It’s the ‘Time of the Season’ for the Zombies to play Park City
Singer Colin Blunstone originally joined the band as a guitarist
Colin Blunstone remembers how he landed the job of lead singer of the Rock and Roll Hall of Fame inductee The Zombies, because it was the same day the band’s founder Rod Argent became the band’s keyboardist.
“I originally joined the band as a rhythm guitarist because Rod, who was a superb keyboard player, said we needed three guitars,” Blunstone said. “He wanted it to be a rock band and was going to be the lead singer because he thought keyboards weren’t supposed to be in rock bands, which was slightly questionable to me.”
Argent changed his mind after the first rehearsal.
“He had heard me singing to myself, and he said, ‘I’lll tell you what, if you be the lead singer, I’ll play keyboards,” Blunstone said. “So it was a strange, mixed-up start to the band. That was the first time I knew I had a voice. And Rod thought it was worth pursuing.”
Park City will get a chance to see the results of that mixed-up start when the Zombies play a three-night residency starting Thursday at the Egyptian Theatre.
The concerts will feature a mix of the band’s classic hits, deep cuts and new songs, Blunstone said.
“There will be a real cross section of material that will include a selection from our album ‘Odessey and Oracle,’ an album which Rolling Stone named one of the Top 100 albums of all time,” he said. “Then we’ll play some obscure gems, and we’ll play four new songs from our brand new album that we just finished recording. This album isn’t released, and you can’t hear these songs anywhere else, unless you come and see us in concerts. Hopefully that will be a treat for people.”
In the meanwhile, The Zombies have released “The Zombies Live from Studio 2,” which was Recorded live at London’s Abbey Road Studios. The CD/DVD combo is only available at shows.
Argent puts the set lists together, Blunstone said.
“It is quite a delicate process,” he said. “There are some people who come to see us who are much more interested in the hits and the more well-known tracks. And there are others who are excited to hear new material. So he has to somehow find a blend that can satisfy the two extremes in the audience. Usually we get that fairly OK.”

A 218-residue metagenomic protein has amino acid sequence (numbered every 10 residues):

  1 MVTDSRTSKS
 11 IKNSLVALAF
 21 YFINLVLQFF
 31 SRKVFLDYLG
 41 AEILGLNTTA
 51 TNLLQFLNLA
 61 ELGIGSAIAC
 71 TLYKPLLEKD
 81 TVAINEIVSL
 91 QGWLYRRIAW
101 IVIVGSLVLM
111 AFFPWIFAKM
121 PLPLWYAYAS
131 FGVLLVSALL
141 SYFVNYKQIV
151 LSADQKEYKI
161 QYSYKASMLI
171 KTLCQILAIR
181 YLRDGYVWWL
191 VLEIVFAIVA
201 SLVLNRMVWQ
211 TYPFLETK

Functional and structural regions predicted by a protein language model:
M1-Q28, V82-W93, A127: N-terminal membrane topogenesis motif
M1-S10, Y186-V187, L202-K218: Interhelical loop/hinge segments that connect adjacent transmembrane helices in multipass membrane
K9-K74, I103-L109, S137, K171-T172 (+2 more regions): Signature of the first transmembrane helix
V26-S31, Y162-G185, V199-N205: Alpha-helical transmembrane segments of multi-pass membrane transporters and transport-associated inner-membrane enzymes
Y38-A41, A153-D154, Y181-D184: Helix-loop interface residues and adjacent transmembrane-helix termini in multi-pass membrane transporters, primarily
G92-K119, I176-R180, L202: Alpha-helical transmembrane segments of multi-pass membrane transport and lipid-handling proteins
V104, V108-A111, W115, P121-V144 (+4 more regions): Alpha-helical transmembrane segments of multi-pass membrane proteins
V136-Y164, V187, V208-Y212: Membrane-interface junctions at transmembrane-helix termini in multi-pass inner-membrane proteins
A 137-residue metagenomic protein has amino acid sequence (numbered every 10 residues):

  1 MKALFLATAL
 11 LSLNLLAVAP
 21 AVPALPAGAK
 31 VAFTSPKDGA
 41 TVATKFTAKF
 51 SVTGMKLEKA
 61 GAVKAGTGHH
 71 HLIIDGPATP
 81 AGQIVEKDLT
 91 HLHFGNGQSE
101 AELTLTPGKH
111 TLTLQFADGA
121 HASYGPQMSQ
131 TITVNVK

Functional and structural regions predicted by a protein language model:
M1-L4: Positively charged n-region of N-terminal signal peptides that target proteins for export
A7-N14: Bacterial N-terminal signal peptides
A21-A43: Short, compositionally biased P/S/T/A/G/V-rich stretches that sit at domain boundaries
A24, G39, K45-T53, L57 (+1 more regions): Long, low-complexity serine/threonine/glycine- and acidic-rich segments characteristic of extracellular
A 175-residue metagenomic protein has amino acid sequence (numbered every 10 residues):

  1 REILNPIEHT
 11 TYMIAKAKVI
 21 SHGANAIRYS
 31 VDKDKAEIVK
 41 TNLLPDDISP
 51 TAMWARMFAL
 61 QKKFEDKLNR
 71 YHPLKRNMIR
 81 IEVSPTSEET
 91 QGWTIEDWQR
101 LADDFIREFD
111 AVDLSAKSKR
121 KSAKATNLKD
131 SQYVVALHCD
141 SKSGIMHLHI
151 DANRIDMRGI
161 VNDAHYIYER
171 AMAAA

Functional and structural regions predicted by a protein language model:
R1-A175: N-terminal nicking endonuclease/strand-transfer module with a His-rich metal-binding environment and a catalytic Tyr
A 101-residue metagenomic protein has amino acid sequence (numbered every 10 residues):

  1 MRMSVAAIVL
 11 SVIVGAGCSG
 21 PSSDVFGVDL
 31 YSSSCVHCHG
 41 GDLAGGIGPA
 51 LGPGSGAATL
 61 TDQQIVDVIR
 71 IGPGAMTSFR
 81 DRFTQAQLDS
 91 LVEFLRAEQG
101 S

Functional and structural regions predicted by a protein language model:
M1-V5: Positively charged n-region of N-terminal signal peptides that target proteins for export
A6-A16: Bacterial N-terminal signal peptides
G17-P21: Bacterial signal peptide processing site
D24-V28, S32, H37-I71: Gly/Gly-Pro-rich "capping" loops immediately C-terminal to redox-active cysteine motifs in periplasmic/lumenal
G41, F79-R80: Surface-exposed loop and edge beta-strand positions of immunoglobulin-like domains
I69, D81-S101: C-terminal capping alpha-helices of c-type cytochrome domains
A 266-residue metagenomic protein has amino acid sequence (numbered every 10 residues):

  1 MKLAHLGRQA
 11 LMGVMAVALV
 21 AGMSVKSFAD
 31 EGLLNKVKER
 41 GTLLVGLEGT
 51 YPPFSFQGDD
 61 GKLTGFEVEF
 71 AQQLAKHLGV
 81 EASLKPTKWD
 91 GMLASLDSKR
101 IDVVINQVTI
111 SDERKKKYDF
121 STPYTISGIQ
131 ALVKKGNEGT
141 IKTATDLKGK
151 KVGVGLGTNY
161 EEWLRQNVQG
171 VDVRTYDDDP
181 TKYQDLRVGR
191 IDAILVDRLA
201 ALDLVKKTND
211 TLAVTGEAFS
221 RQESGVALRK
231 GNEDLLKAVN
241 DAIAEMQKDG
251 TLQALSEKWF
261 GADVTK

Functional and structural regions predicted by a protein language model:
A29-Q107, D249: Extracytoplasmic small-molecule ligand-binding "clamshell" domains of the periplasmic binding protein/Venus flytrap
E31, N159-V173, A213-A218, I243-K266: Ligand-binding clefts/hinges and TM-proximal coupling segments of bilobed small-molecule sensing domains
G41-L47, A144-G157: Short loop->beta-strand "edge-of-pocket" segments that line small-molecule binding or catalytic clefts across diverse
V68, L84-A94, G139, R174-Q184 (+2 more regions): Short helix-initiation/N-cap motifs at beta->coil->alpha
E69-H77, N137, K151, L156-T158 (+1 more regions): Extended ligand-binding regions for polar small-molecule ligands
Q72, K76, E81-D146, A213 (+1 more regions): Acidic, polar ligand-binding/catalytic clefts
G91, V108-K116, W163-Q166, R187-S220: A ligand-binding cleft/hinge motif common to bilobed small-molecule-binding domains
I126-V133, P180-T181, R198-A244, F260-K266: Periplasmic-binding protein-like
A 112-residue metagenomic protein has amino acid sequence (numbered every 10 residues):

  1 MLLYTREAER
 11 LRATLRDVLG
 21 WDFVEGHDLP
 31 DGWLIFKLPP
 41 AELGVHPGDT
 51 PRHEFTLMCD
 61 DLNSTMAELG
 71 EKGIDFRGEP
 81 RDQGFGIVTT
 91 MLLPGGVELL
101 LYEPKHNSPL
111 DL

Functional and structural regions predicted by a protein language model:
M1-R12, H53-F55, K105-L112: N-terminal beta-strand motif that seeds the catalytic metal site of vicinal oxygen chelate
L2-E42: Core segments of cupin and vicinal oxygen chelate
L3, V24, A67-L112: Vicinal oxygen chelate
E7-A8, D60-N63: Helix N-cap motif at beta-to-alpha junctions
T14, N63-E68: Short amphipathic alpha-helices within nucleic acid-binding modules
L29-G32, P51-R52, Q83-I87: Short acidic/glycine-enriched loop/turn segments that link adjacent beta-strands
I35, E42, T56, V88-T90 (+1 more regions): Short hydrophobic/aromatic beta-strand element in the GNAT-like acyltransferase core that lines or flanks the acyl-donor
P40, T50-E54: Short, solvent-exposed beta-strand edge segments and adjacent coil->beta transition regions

While both Blunstone and Argent, the only two band members remaining from the Zombies’ heyday in the 1960s, have enjoyed solo careers throughout the years, the three nights at the Egyptian Theatre won’t include solo works.
“We have done things like that as an acoustic duo, but on this tour, as far as I know, we’ll play with the whole band in all the venues,” he said.
Both Blunstone and Argent were 18 when they began playing together. The lineup at the time included guitarist Paul Atkinson, drummer Hugh Grundy and bassist Paul Arnold.
Arnold left the band to become a doctor, Blunstone said.
“Since he wanted to be a doctor, and really had to study, he didn’t have the time to come to rehearsal,” Blunstone said. “And that’s when Chris White joined, and he became one of the big writers in the band.”
In 1964, the Zombies released its first bonafide hit, “She’s Not There,” a song written by Argent that hit No. 2 on the Billboard 100.
“We were 18 years old when we recorded that song,” Blunstone said. “We were in an amateur band in a little town 30 miles north of London, and that song suddenly changed all of our lives.”
Even today, nearly 60 years since its release, Blunstone enjoys performing the song.
“It is a bit of a timeless classic, and it sounds as fresh and relevant today as it did when we recorded it,” he said. “So I have a very strong feeling towards that song, and I do always really enjoy playing it.”
“Our relationship with our fans means everything,” he said. “I think artists dream that their songs will mean something to their audiences. When fans tell us how much these songs mean to them, it’s really heartening and energizing for us to get such a positive response.”
That response, along with writing and recording new songs, keeps the Zombies on the road.
“It’s always exciting because they go down as well as the classic hits, and it’s from the new songs we get our energy to be involved in touring on the level that we do,” he said. “I’m eternally grateful we’ve had this opportunity, particularly to tour and play live in the autumn of our careers, because none of us thought we’d be out there at this age playing these songs.”
Still, Blunstone is happy to be out performing until he can’t anymore.
“I think the time will come when physically we won’t be able to tour like we are at the moment, which is like we’re 18-year-olds,” he said with a laugh. “Rod and I have talked about it a lot, but there is no book that tells you how to slow things down towards the end of a touring career. But in my heart of hearts, I think that gradually we will start to tour less. So I’m so grateful we’ve been able to tour all of these years.”
In the meantime, Blunstone is honored to be touring with the current lineup — drummer Steve Rodford, guitarist Tom Toomey and bassist Søren Koch.
“This incarnation of the band has been together for more than 20 years, and I’m very privileged to be standing in front of them singing,” he said. “And from the whole band’s point of view we’re really looking forward to coming out to the States — the home of jazz, the home of the blues and home of rock ‘n’ roll. Every British musician loves to play in America.”
See updated screening schedule. Summer may be over, but Park City Film’s Twilight Drive-in at Utah Olympic Park series is holding on for one last hurrah.
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